1. This is the way to have rejoicing in ourselves alone. If we set ourselves in good earnest to prove our own work, and, upon the trial, can approve ourselves to God, as to our sincerity and uprightness towards him, then may we expect to have comfort and peace in our own souls, having the testimony of our own consciences for us (as 2 Cor. 1:12), and this, he intimates, would be a much better ground of joy and satisfaction than to be able to rejoice in another, either in the good opinion which others may have of us or in having gained over others to our opinion, which the false teachers were wont to glory in (as we see Gal. 6:13), or by comparing ourselves with others, as, it should seem, some did, who were ready to think well of themselves, because they were not so bad as some others. Too many are apt to value themselves upon such accounts as these; but the joy that results thence is nothing to that which arises from an impartial trial of ourselves by the rule of God’s word, and our being able thereupon to approve ourselves to him. Note, (1.) Though we have nothing in ourselves to boast of, yet we may have the matter of rejoicing in ourselves: our works can merit nothing at the hand of God; but, if our consciences can witness for us that they are such as he for Christ’s sake approves and accepts, we may upon good ground rejoice therein. (2.) The true way to have rejoicing in ourselves is to be much in proving our own works, in examining ourselves by the unerring rule of God’s word, and not by the false measures of what others are, or may think of us. (3.) It is much more desirable to have matter of glorying in ourselves than in another. If we have the testimony of our consciences that we are accepted of God, we need not much concern ourselves about what others think or say of us; and without this the good opinion of others will stand us in little stead.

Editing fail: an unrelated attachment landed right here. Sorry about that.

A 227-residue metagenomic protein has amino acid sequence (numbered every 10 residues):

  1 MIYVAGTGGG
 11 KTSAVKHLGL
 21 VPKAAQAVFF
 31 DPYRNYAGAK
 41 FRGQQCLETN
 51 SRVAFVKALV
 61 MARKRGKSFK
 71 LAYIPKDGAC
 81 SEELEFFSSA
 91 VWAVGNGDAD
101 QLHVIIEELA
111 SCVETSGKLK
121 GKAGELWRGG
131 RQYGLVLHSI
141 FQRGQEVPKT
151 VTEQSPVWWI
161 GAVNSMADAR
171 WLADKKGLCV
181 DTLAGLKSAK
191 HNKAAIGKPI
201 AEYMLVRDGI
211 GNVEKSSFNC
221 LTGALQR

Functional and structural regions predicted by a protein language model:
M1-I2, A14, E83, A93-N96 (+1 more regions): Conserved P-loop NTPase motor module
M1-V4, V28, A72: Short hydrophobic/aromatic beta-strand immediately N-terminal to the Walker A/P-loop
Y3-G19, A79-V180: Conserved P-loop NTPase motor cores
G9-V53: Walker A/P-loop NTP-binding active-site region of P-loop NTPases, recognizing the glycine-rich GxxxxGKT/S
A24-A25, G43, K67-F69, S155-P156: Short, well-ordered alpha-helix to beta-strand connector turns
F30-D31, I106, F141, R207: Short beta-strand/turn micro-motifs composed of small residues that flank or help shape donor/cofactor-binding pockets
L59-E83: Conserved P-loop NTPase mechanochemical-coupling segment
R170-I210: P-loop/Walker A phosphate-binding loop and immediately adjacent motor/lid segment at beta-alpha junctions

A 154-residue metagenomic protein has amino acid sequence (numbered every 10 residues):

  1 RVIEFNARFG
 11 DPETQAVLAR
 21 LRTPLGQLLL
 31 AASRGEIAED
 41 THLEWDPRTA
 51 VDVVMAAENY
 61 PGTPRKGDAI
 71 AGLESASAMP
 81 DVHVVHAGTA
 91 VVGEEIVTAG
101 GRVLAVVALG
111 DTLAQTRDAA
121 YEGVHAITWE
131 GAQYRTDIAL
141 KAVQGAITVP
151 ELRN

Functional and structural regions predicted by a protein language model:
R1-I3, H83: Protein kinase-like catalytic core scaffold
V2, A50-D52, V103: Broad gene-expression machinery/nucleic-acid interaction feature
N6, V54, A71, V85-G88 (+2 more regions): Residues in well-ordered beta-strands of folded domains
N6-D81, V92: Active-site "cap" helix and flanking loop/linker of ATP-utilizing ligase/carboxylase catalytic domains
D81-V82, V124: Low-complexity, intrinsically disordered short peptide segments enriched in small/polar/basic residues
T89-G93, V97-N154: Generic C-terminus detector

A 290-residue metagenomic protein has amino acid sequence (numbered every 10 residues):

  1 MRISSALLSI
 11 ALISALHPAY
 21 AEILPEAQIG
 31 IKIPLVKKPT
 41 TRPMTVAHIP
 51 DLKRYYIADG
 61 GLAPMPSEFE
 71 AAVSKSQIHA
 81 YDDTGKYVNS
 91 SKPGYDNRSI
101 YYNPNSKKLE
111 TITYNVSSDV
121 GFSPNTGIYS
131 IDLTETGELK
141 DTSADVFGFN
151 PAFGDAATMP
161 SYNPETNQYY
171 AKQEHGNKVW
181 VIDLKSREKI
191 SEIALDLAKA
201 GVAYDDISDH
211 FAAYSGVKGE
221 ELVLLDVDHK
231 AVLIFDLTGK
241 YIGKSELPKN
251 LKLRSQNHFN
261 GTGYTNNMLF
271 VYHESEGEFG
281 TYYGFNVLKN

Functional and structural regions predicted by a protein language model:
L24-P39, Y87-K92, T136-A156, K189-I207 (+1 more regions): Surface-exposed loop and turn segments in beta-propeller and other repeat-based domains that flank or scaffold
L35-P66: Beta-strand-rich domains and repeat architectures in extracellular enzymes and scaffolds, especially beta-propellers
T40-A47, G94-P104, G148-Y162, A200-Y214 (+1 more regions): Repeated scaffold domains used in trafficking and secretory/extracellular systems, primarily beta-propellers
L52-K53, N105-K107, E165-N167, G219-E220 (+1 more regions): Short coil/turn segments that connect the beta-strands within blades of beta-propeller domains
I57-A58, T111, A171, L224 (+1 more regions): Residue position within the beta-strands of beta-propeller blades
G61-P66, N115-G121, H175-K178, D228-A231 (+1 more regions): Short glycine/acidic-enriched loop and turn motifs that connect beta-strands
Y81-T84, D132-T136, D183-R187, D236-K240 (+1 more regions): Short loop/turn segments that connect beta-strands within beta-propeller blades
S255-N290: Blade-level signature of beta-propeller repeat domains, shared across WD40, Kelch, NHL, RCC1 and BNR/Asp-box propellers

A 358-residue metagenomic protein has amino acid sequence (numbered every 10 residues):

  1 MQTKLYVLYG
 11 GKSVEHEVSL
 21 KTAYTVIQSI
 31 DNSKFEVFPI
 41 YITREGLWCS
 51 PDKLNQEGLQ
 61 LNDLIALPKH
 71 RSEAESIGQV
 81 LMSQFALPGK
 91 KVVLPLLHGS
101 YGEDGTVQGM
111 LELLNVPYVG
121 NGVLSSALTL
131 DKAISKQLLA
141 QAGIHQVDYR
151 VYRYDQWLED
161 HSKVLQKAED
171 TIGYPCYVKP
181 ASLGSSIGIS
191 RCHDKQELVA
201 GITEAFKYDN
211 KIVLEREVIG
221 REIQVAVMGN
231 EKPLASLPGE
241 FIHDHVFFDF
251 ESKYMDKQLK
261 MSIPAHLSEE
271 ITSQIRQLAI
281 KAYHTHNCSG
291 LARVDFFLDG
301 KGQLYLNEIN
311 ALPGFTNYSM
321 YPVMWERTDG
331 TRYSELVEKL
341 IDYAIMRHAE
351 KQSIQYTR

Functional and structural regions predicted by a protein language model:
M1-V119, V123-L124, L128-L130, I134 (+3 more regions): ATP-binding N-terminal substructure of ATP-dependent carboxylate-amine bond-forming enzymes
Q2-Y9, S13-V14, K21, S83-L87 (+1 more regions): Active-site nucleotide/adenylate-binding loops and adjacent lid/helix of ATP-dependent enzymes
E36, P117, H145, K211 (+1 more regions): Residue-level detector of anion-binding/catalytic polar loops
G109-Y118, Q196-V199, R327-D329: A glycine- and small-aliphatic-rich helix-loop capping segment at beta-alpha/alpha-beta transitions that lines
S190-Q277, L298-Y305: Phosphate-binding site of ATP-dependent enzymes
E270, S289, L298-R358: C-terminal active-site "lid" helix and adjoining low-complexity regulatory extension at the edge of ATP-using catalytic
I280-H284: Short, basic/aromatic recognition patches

2. The other argument which the apostle uses to press upon us this duty of proving our own work is that every man shall bear his own burden (Gal. 6:5), the meaning of which is that at the great day every one shall be reckoned with according as his behaviour here has been. He supposes that there is a day coming when we must all give an account of ourselves to God; and he declares that then the judgment will proceed, and the sentence pass, not according to the sentiments of the world concerning us, or any ungrounded opinion we may have had of ourselves, or upon our having been better or worse than others, but according as our state and behaviour have really been in the sight of God. And, if there be such an awful time to be expected, when he will render to every one according to his works, surely there is the greatest reason why we should prove our own works now: if we must certainly be called to an account hereafter, surely we ought to be often calling ourselves to an account here, to see whether or no we are such as God will own and approve then: and, as this is our duty, so if it were more our practice we should entertain more becoming thoughts both of ourselves and our fellow-christians, and instead of bearing hard upon one another, on account of any mistakes or failings we may be guilty of, we should be more ready to fulfil that law of Christ by which we must be judged in bearing one another’s burdens.